If temporary discontinuance of ticagrelor required (e.g., prior to elective surgery or for bleeding), reinstitute therapy as soon as possible.1 45 50

Advise patients to never discontinue such therapy without first consulting their prescribing clinician, even if instructed to do so by another clinician (e.g., dentist).1 50 58 (See Advice to Patients.)

Cardiovascular Effects

Ventricular pauses ≥3 seconds, usually occurring during first week of therapy, reported.1 2 16 21 30 36 Mostly asymptomatic and not associated with any clinically important effects (e.g., syncope, need for pacemaker insertion).1 2 21

Because patients with baseline increased risk of bradycardia (e.g., those with sick sinus syndrome, second- or third-degree AV block, or syncope due to bradycardia without a pacemaker) were excluded from PLATO study,1 3 some clinicians recommend caution when used in such patients.21

Prescribing and Dispensing Precautions

Ensure accuracy of prescription; similarity in spelling and pronunciation of Brilinta (ticagrelor) and Brintellix (former trade name of vortioxetine, an antidepressant; trade name changed to Trintellix in May 2016) may result in medication errors.59 1011 1012

Specific Populations

Pregnancy

Category C.1

Lactation

Distributed into milk in rats; not known whether distributed into human milk.1 Discontinue nursing or the drug.1

Pediatric Use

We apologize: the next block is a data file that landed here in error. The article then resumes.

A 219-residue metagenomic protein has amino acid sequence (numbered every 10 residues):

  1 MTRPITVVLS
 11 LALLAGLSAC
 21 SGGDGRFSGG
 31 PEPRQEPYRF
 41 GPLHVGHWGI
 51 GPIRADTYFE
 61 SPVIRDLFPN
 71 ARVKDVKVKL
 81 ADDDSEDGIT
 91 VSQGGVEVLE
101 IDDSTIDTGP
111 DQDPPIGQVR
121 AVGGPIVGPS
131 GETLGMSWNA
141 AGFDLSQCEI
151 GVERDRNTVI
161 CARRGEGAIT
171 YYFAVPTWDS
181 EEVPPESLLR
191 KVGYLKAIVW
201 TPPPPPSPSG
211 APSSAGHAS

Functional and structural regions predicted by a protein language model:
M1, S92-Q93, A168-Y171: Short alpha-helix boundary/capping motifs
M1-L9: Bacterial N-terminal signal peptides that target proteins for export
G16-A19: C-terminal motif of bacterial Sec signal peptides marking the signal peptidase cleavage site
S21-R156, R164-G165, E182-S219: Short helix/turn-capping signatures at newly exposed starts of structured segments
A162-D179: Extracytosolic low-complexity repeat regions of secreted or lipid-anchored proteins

Safety and efficacy not established in patients <18 years of age.1 2 58

Geriatric Use

No overall differences in efficacy or safety, including risk of bleeding, between geriatric and younger patients; however, increased sensitivity of some older individuals cannot be ruled out.1

Ticagrelor pharmacokinetics not substantially affected by age.1 27

Hepatic Impairment

Not adequately studied in patients with moderate or severe hepatic impairment; possible increased exposure and risk of bleeding.1 (See Absorption: Special Populations under Pharmacokinetics.)

Contraindicated in patients with severe hepatic impairment.1 Carefully consider use in those with moderate hepatic impairment after weighing risks versus benefits.1

May be used in patients with mild hepatic impairment without dosage adjustment.1 29

Renal Impairment

Pharmacokinetics and clinical efficacy of ticagrelor not substantially altered in patients with renal impairment.1 24 31

Dosage adjustment not necessary in patients with renal impairment.1 Data lacking on use in patients undergoing dialysis; ticagrelor not expected to be dialyzable.1 24

Common Adverse Effects

Bleeding, dyspnea, headache, cough, dizziness, nausea, atrial fibrillation, hypertension, noncardiac chest pain, diarrhea, back pain, hypotension, fatigue, chest pain.1

Interactions for Brilinta

Metabolized principally by CYP isoenzyme 3A4, and to a lesser extent by CYP3A5.1 Weak inhibitor of CYP3A4/5 and potential activator of CYP3A5.1 Does not inhibit CYP 1A2, 2C19, or 2E1.1

P-glycoprotein substrate and inhibitor.1

Drugs Affecting Hemostasis

Possible increased risk of bleeding.1 (See Bleeding under Cautions and see Specific Drugs under Interactions.)

Drugs Affecting or Metabolized by Hepatic Microsomal Enzymes

Potent CYP3A inhibitors: Potential pharmacokinetic interaction (substantially increased exposure to ticagrelor); possible increased risk of bleeding.1 36 Avoid concomitant use.1